Birds on a wire

Posted on Sep 26 2017 in Harrison REMC

Everyone knows we should never, ever touch a power line. But have you ever wondered why birds don’t get shocked as they dance a high-wire act on power lines?

Their ability to perch high above on high-voltage wire has everything to do with the connections they are making, or not making.

Electricity flows by the movement of electrons through conductors. People are very good conductors. Birds usually are not.

A bird sitting on a wire does not get electrocuted because there is no voltage difference in a single wire. For electrons to move, there must be what scientists call a difference in electrical potential. Electricity flowing through a single power line at 35,000 volts will continue along the path of least resistance and bypass birds because there’s no difference in electrical potential.

Birds also don’t get electrocuted because they are not good conductors of electricity. Their cells and tissues do not offer electrons an easier route than the copper wire inside the power lines they’re sitting on. As a result, the electricity bypasses the birds and keeps flowing along the wire instead.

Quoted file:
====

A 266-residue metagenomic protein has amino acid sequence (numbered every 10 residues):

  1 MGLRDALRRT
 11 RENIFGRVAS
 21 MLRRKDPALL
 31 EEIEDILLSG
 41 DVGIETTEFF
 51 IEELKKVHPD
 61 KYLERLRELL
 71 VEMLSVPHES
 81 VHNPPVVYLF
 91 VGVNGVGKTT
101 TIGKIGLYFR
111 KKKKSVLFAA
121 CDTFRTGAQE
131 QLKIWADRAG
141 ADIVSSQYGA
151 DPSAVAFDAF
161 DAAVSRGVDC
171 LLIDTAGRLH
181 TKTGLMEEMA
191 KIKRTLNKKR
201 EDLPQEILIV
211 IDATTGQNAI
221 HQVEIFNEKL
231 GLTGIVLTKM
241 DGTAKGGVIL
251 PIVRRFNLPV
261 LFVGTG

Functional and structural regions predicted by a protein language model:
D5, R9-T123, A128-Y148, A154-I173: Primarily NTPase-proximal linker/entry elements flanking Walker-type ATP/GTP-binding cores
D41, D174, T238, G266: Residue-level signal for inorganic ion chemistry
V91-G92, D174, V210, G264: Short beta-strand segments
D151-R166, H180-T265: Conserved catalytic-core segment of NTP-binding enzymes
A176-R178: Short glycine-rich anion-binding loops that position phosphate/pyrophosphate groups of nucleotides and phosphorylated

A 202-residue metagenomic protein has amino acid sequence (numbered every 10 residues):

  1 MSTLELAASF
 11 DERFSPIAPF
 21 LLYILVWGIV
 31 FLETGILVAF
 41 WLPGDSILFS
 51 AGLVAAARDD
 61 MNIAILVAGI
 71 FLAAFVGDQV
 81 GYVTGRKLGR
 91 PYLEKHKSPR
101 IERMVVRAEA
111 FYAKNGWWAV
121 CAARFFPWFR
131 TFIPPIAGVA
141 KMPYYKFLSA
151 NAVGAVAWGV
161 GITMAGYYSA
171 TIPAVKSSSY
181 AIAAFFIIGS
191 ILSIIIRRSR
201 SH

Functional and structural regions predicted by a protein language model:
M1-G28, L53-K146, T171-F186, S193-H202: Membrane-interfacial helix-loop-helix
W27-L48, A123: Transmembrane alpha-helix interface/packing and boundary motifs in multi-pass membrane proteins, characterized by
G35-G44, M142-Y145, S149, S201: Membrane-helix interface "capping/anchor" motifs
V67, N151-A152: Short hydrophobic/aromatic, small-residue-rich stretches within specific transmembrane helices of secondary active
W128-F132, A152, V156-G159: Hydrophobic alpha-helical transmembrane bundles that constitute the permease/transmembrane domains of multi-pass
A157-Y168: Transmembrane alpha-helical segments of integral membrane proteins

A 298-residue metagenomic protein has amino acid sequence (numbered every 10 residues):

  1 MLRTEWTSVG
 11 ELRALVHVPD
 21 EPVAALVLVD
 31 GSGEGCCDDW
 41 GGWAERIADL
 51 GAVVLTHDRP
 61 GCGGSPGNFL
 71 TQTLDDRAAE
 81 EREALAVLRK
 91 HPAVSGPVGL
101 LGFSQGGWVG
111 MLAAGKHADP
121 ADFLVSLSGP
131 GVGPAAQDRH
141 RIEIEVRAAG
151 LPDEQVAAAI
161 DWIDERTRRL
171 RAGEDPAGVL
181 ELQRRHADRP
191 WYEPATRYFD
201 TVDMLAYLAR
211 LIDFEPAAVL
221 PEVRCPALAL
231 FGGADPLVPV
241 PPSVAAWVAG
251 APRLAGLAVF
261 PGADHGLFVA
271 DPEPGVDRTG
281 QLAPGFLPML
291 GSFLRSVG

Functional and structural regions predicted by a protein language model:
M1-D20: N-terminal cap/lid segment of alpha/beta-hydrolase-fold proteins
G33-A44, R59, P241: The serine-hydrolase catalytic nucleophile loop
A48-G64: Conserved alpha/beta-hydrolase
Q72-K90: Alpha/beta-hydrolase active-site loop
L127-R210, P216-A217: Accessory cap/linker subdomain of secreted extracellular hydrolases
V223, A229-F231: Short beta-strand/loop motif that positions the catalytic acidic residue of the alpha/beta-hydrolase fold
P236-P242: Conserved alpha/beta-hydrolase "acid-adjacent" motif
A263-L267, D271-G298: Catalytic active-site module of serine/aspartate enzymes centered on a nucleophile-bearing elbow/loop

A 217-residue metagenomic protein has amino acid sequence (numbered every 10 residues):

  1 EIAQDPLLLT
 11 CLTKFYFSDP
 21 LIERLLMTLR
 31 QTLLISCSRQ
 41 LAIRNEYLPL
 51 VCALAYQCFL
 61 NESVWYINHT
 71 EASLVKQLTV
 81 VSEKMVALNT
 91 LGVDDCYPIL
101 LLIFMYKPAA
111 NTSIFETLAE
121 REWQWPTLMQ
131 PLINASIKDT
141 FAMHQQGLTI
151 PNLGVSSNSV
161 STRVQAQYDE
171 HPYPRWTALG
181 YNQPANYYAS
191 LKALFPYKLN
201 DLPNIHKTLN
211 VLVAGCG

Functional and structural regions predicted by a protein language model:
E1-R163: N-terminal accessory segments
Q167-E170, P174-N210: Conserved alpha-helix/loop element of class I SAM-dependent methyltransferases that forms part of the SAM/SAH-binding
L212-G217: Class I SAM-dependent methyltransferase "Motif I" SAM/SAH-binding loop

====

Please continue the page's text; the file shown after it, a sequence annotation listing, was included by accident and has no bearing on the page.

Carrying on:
However, if the bird touches the ground while sitting on the wire or flaps its wings and touches another electric wire with a different voltage, then it would get electrocuted. This is because its body became a path for the electricity to reach either the ground (no voltage) or a place with a different voltage (another wire with a different voltage).
The same holds true for humans.

If we touch an energized power line, the electrons have nowhere to go to get to the ground except through us. And that’s never, ever a good outcome.

So please, never touch a downed power line. Do not get out of your car if you hit a power line or power pole. Instead, report the situation immediately to authorities and your electric company.